Difference between Simile and Metaphor

Key Difference: Both Simile and Metaphor are two different ways to make comparisons, however, the manner they do it in differs. The primary difference between their comparisons is that while metaphor correlates two unrelated things, a simile compares two or more things by directly and obviously making a correlation using certain words to link them.

SimileEnglish is a confusing language. It has many various articles of speech all of which may be difficult to tell apart. Simile and Metaphor are two such articles of speech. Both are commonly used to make comparisons, which makes them even more confusing. While it may seem like they are the same as they serve the same purpose, it is not the truth. In actuality, they are different and are used in different concepts.

A simile is primarily used to make direct comparisons. It can be easy to tell a simile apart as it uses the words ‘as’ and ‘like’ to make the said comparisons. A simile directly compares one thing to another, such as a person, an object, or even a situation. While the works ‘like’ and ‘as’ are more popularly used, a simile can also use words such as ‘so’, ‘than’, or various verbs such as ‘resemble’, etc. 

Similarly, a metaphor is also primarily used to make comparisons. However, while a simile makes direct comparisons, a metaphor makes indirect comparisons. It is often used to compare things that typically have nothing to do with each other. For example: ‘All the world's a stage’ is a famously citied metaphor by Shakespeare. Here, he is comparing the world with a play’s stage. The two things traditionally have nothing to do with each other, but he is comparing them nonetheless to make a point, which is that the world is a stage and that people are all players, i.e. actors who are putting on a play.

MetaphorAs it can be seen, both Simile and Metaphor are two different ways to make comparisons, however, the manner they do it in differs. The primary difference between their comparisons is that while metaphor correlates two unrelated things, a simile compares two or more things by directly and obviously making a correlation using certain words to link them.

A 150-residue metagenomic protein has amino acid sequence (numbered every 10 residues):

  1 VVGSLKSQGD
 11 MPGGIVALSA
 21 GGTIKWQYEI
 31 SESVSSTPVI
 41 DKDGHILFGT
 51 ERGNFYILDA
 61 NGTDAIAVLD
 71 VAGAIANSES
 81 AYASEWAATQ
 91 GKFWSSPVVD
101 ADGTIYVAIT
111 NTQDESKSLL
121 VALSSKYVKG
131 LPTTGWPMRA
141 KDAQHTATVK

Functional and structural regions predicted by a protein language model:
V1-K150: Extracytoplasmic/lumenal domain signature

Hence, it can in fact also be said that a simile is in fact a type of metaphor as it compares two things; however it does so it in particular manner, such as by using words such as ‘as’, ‘like’, ‘so’, ‘than’, ‘resemble’, etc.

Comparison between Simile and Metaphor:

 

Simile

Metaphor

Definition (Oxford Dictionaries)

A figure of speech involving the comparison of one thing with another thing of a different kind, used to make a description more emphatic or vivid (e.g. as brave as a lion).

The use of similes as a method of comparison.

A figure of speech in which a word or phrase is applied to an object or action to which it is not literally applicable.

A thing regarded as representative or symbolic of something else.

Description

A simile compares two or more things by directly and obviously making a correlation using certain words to link them, such as ‘as’, ‘like’, ‘so’, ‘than’, ‘resemble’, etc.

A Metaphor correlates two unrelated things by making an indirect comparison between them to create an image or to illustrate a point or idea.

Comparison

Direct comparison

Indirect comparison

Effect

Simple

More complex

Uses

Like, as

No direct correlation

Examples

  • The snow was like a white blanket.
  • Time is as valuable as money.
  • You were as brave as a lion.
  • They fought like cats and dogs.
  • He is as funny as a barrel of monkeys.
  • This house is as clean as a whistle.
  • The snow is a white blanket.
  • Time is money.
  • He drowned in a sea of grief.
  • Broken Heart
  • Bubbly personality
  • It's raining men
  • The light of my life
  • The apple of my eye
Reference: Oxford Dictionaries (Simile and Metaphor), Wikipedia (Simile and Metaphor),
YourDictionary.com (Simile and Metaphor), Pediaa
Image Courtesy: teacherspayteachers.com, mrswarnerarlington.weebly.com

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